The author does a great job with a pretty straightforward murder mystery plot and adds in a couple of interesting layers. Echo Ridge is wealthy and almost wholly white, and Mia and her sister Daisy have felt the pressure of being outside that. There is a Latinx police officer too and the twins, who don’t know who their father is, are biracial – is it just coincidence that all these non-majority culture people are tangled up in this mystery? The novel also takes a sharp look at the role of the media is generating suspicions and fanning the flames of the threat story.
There are plenty of suspects, red herrings, and twists before an unexpected resolution is reached. This is a fast-paced and tightly plotted novel that will grip YA mystery fans.
Superman: Dawnbreaker by Matt de la Peña
Random House, 2019
This latest and very solid entry in the DC Icons series is a contemporary YA origin story for Clark Kent. 17-year-old Clark feels isolated by the astonishing powers he has but can’t quite control, and when he finds out that he is actually from another planet he feels even more of a freak.
The author makes the deft and timely connection between Clark being an “alien” and the change of Smallville from accepting community to one that is suspicious of those who are different, especially the Mexican migrant workers. Sadly, the author rather bludgeons the reader over the head with this connection and a few less mentions would make the novel feel less didactic.
Canon character Lex Luthor plus new characters, the Mankins family, are recent arrivals in town who appear to be philanthropic and upright citizens but may be connected to the mysterious disappearances of immigrants from the town. As Clark and his high school journalist best friend Lana Lang investigate, they uncover some nefarious goings on around the mysterious craters that are sprinkled around Smallville.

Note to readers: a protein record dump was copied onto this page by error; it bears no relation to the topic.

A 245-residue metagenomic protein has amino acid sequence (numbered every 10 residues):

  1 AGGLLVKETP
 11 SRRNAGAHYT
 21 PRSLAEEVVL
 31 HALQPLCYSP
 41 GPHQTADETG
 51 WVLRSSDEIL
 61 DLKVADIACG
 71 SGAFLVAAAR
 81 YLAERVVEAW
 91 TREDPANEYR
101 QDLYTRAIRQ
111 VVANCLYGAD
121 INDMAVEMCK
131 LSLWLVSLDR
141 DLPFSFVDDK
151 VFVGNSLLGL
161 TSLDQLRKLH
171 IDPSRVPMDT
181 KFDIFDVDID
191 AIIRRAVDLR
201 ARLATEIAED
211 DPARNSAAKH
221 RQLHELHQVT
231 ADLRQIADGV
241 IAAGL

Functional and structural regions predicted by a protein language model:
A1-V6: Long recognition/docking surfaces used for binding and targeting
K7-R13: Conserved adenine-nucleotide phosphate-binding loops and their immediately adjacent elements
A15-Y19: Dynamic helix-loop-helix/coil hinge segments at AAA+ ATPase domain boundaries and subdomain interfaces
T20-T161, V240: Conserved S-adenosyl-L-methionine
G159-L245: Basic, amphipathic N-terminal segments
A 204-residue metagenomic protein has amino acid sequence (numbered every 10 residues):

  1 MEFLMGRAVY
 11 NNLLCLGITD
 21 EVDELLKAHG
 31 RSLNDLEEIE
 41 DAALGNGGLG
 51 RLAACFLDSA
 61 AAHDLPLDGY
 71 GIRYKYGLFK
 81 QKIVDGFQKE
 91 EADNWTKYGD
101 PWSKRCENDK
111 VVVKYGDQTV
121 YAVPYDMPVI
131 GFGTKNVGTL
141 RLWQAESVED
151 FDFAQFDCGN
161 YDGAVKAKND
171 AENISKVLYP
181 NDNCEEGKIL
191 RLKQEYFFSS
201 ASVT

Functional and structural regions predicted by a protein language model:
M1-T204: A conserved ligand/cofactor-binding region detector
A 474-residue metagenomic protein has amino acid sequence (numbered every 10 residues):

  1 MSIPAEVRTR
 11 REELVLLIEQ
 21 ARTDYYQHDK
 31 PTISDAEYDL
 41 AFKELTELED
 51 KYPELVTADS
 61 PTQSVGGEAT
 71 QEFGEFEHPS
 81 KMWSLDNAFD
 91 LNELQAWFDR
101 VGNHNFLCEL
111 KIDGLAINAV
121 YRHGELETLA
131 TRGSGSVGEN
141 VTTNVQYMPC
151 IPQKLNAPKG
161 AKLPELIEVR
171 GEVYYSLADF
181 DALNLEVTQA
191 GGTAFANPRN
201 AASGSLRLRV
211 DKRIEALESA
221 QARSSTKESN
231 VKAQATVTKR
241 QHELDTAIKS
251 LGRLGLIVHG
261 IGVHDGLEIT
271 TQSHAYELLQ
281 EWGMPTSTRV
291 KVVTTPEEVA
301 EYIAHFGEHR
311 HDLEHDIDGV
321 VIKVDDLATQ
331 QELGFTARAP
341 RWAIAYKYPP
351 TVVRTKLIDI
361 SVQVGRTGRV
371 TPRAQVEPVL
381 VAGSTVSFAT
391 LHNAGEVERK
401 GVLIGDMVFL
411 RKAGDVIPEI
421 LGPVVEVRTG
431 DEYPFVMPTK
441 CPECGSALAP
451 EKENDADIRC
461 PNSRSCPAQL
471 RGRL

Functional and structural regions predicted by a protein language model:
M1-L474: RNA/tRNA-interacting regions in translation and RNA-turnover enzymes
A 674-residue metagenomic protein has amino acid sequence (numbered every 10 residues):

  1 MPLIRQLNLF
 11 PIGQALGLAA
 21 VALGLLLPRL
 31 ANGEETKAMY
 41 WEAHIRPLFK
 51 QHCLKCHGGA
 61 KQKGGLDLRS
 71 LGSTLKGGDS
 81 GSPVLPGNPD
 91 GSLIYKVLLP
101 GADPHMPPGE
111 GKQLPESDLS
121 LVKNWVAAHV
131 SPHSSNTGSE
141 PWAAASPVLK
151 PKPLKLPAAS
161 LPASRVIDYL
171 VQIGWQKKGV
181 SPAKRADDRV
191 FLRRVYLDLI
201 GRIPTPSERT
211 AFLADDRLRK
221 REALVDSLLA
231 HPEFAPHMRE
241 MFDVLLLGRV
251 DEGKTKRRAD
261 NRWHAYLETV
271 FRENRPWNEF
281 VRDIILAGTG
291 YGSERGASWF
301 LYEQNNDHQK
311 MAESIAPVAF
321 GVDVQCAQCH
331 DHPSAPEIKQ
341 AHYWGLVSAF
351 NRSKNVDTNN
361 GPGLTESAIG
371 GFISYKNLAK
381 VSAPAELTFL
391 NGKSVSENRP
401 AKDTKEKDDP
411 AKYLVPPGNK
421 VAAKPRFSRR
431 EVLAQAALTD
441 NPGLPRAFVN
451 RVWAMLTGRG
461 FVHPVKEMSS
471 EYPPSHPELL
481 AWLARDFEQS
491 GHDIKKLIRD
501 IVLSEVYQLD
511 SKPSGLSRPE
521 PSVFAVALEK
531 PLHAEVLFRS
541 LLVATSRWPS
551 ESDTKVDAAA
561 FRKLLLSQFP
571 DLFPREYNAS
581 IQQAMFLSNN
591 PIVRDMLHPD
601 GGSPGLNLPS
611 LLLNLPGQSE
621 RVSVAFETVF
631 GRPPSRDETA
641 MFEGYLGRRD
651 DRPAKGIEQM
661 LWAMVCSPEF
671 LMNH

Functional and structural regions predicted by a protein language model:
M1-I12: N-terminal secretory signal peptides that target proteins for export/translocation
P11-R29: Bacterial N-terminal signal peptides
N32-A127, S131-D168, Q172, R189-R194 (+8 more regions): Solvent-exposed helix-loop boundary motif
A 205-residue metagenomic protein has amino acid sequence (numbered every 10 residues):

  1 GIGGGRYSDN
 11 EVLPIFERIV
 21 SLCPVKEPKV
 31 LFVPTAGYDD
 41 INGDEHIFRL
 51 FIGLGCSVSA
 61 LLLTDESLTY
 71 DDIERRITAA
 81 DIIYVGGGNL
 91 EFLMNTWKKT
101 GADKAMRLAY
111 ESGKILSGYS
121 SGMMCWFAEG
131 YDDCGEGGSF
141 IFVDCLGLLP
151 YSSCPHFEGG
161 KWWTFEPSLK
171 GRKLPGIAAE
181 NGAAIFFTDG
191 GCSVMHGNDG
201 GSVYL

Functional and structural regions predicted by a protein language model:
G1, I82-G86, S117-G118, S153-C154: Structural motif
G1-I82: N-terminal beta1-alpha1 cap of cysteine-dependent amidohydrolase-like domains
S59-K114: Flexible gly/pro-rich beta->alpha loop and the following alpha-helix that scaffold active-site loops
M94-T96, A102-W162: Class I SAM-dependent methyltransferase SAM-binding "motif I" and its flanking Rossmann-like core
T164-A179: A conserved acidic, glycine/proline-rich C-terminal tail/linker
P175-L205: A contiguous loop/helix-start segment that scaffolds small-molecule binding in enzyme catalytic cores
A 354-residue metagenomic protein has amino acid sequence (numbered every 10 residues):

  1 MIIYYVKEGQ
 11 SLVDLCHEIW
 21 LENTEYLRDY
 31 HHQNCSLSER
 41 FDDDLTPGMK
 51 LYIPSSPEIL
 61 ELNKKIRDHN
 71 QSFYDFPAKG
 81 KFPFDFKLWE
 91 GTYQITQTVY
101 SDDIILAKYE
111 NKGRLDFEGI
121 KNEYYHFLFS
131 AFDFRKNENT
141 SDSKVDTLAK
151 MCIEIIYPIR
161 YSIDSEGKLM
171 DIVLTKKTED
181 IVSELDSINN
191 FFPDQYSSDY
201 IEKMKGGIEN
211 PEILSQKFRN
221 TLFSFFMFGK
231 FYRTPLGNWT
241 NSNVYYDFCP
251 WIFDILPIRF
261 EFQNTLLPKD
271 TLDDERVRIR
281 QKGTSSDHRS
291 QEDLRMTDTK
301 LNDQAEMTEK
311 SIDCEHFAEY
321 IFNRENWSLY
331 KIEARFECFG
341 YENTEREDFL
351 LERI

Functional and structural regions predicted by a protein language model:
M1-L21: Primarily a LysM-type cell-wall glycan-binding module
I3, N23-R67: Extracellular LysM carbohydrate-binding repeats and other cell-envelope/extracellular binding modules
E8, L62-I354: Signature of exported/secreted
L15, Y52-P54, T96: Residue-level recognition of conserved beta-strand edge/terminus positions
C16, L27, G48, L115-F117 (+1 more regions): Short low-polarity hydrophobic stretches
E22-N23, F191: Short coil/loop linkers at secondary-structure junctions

Clark is such a straight arrow he has the potential to be a dull protagonist but his earnest search for an identity and a role make him relatable, and his warm relationship with his parents and tentative romance with Gloria Alvarez show him as very human.
After many thrills and spills, the bad guys are unmasked and their dastardly plot is foiled. Clark realizes his job is to “protect not punish” and as he decides he will do everything in his power to make his adopted planet “a better, safer place,” his journey to becoming Superman is set.
Lovely War by Julie Berry
A gorgeous and lush YA romance set during World War I is framed by a quarrel between the Greek gods representing the novel’s big themes of love, war, art, and death.
When James Aldridge meets piano playing Hazel Windicot at a parish dance, they have only a few days together before he leaves for the front. They are both terribly British: shy and innocent, reticent yet thrumming with interior emotions. They have tea, stroll through parks, and go to a concert, and though they have never even kissed, it’s clear that theirs is a love for the ages.
As James is whisked off to the trenches, Hazel signs up to entertain the troops in France. There she meets up with Belgian Colette Fournier, who has survived a German massacre of her town in which all her friends and family were slaughtered. Through these two women we get to see the confining sexism of the times – neither British nor Belgian women got the vote till after the war, but it’s more the social and cultural norms that chafe here.